Android rom development

I purchased a Toshiba Thrive tablet on the 16th of April. It was rooted in under an hour as the stock Honeycomb is a disaster. Even the Toshiba update to ICS is apparently a disgrace as its unstable and little support is forthcoming.

On the Thrive forums a gent with the nickname pio_masakiā€Ž and some of his friends put together a fantastic Jellybean rom on android 4.1.2 which is very stable and in daily use and he is working on a CM10.1, version 4.2.1 rom which is almost usable as a daily driver.

After flashing a couple of his releases I decided to settle on the Baked black bean rom on 4.1.2. But, I became curious about custom rom development.

Google AOSP documents how to download and build roms for your device.

Above you can see my new workstation chugging away at compiling aosp. It took surprisingly little time.

After 45 minutes I could boot the rom in an emulator. This is obviously not usable on a phone or tablet, but its a start. Now the difficult part begins. I’ve asked the dev on Thrive forums if I can use his code as a starting place and hope to hear back from him soon. Figuring the device trees and other profiles out all by myself is a bit much to start off with.

I’ll keep this site up to date with my experimentation.

Byobu, another console window manager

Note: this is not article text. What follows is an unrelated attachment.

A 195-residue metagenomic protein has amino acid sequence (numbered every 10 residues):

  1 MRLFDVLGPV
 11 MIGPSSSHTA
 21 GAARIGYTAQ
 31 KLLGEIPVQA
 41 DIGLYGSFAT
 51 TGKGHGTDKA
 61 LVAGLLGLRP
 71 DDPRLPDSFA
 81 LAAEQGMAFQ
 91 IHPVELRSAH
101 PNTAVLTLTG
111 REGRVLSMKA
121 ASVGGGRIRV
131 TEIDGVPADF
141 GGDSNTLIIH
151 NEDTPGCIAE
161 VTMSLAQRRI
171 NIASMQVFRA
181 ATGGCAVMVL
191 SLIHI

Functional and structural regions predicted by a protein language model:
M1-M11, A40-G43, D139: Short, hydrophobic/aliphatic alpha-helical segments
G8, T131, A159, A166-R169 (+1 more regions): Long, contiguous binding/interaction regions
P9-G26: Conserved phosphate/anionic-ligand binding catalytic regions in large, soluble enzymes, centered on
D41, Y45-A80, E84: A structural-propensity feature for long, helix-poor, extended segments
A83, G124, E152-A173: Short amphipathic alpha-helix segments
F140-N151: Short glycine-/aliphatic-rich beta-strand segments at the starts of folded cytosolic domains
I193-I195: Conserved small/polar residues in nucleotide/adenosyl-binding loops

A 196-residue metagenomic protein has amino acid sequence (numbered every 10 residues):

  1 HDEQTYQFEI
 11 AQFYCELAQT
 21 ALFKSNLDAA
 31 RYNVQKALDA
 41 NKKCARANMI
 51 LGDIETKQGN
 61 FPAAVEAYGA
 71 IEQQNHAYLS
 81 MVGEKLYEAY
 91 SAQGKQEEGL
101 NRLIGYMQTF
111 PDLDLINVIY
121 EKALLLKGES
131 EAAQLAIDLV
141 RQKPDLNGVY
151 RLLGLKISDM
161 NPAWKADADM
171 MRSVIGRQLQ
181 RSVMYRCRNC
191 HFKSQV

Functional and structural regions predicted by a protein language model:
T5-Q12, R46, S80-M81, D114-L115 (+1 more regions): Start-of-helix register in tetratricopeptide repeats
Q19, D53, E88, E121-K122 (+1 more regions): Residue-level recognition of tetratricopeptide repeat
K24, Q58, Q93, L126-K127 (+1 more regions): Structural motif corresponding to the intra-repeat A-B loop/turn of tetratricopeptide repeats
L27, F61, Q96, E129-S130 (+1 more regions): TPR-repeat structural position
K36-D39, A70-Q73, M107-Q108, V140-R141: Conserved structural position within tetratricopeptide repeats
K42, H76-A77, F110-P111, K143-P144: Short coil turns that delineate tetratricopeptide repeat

We happened upon Byoby by accident while installing screen this afternoon. I quote from the project home.

It was originally designed to provide elegant enhancements to the otherwise functional, plain, practical GNU Screen, for the Ubuntu server distribution. Byobu now includes an enhanced profiles, convenient keybindings, configuration utilities, and toggle-able system status notifications for both the GNU Screen window manager and the more modern Tmux terminal multiplexer, and works on most Linux, BSD, and Mac distributions.

As with other window managers it is possible to create, destroy and move between windows.

What makes it rather unique is its use of the function keys. This might not seem like much, but it is actually very convenient to operate without obscure <CTRL> key combinations.

I’ve only been playing with it for a couple of minutes but it is a breeze to use. Notice also the time, very valuable and not usually considered in console, and some other system stats at the bottom right.